Inside 'Nike+iPod' -- Diaphragm is Used as Sensor

Jul 24, 2006
Chikashi Horikiri and Phil Keys, Silicon Valley
The board, sensor device and button cell battery appeared when the sensor module chassis was opened. We opened the plastic chassis by cutting off the joint around the opening with a cutter knife.
The board, sensor device and button cell battery appeared when the sensor module chassis was opened. We opened the plastic chassis by cutting off the joint around the opening with a cutter knife.
[ If it clicks, the expanded picture will open ]

Tech-On! tear-down team has torn down "Nike+iPod Sport Kit," a product jointly released from Apple Computer, Inc. and Nike Inc. that can manage workout data such as time, distance and burnt calories as the users run by transferring the data to "iPod nano" with the use of a small sensor module inserted in the Nike's athletic footwear.

A "diaphragm" for electronic buzzers, a common component in electronics, is used as the sensor device. A diaphragm is composed of piezoceramics attached to a metal plate. Although it is usually used for generating sound by applying an alternating current, the Nike+iPod Sport Kit uses it as a sensor device. When a pressure is applied to the diaphragm, a voltage is generated by the piezoelectric effect. Upon detecting this information, the sensor module determines that "the foot has touched the ground."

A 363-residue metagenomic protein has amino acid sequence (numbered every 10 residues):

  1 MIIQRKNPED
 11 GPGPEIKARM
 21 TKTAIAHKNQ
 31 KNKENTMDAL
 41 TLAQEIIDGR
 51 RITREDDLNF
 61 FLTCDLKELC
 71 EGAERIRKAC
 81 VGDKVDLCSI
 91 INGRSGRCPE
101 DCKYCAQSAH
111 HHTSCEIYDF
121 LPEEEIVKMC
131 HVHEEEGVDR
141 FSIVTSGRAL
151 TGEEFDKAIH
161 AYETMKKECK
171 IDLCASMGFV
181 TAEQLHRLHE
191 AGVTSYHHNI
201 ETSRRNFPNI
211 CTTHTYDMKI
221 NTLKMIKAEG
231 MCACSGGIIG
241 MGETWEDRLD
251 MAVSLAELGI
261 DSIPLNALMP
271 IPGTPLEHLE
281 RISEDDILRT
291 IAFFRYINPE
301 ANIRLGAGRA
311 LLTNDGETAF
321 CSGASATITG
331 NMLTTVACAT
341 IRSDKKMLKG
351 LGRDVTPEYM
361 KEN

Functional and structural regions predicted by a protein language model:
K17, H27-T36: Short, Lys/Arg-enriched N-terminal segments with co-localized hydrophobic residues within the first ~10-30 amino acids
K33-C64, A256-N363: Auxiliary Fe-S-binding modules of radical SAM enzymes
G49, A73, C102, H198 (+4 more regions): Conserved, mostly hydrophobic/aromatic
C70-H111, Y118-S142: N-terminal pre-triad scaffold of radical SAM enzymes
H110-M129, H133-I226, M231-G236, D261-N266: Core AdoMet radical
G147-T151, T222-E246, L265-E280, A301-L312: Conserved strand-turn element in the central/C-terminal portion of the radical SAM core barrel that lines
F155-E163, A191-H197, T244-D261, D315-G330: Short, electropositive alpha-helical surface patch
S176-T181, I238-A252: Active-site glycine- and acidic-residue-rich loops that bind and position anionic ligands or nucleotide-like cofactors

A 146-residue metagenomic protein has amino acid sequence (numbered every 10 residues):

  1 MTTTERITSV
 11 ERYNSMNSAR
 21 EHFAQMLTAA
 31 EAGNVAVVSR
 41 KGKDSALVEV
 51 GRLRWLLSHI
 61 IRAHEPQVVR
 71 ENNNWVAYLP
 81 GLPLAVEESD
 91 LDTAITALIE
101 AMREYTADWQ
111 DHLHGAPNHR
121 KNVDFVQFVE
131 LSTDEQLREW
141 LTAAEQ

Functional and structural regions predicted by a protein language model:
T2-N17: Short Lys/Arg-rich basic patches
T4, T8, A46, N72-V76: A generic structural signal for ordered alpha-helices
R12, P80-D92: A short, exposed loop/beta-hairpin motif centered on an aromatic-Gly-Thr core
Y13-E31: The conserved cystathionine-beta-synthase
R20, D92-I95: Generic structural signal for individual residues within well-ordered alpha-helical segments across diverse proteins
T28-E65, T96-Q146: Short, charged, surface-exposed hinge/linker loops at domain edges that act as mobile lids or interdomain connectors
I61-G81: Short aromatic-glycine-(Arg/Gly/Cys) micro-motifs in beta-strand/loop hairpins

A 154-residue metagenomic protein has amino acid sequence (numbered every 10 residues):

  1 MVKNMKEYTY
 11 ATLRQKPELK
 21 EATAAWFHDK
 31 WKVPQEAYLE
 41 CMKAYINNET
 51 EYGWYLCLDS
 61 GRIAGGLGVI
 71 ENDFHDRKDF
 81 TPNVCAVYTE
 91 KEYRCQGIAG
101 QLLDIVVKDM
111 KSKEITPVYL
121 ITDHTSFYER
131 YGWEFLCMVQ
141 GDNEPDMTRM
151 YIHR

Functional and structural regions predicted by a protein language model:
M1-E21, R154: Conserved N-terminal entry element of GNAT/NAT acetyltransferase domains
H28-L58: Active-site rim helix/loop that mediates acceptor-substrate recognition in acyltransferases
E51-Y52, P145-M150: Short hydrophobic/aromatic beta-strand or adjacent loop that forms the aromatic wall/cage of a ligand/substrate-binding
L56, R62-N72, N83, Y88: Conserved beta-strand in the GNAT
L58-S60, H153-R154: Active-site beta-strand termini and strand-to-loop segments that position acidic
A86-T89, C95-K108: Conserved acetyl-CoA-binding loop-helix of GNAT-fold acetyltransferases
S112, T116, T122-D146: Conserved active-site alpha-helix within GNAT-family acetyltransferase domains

We examined the board and found that a chip stamped with "nRF 2402G 0612AN" is mounted on it. We confirmed that it is a radio transmitter IC "nRF2402" available from Nordic Semiconductor ASA of Norway (Product page of nRF2402). It is an ultralow-power consumption radio chip operable at 2.4 GHz which is mainly used in wireless mice. Nordic Semiconductor is known as the company that provides "ANT," a protocol stack for the personal area network (PAN) released from Dynastream Innovations Inc. of Canada.

Following the sensor module, we proceeded to tear down the radio receiver. Again, Nordic Semiconductor's radio chip appeared when we opened the chassis. What's interesting is that the radio chip mounted on the receiver was not a device dedicated for reception but it was a transceiver IC "nRF2401A" (Product page of nRF2401A). (See pictures below for details.)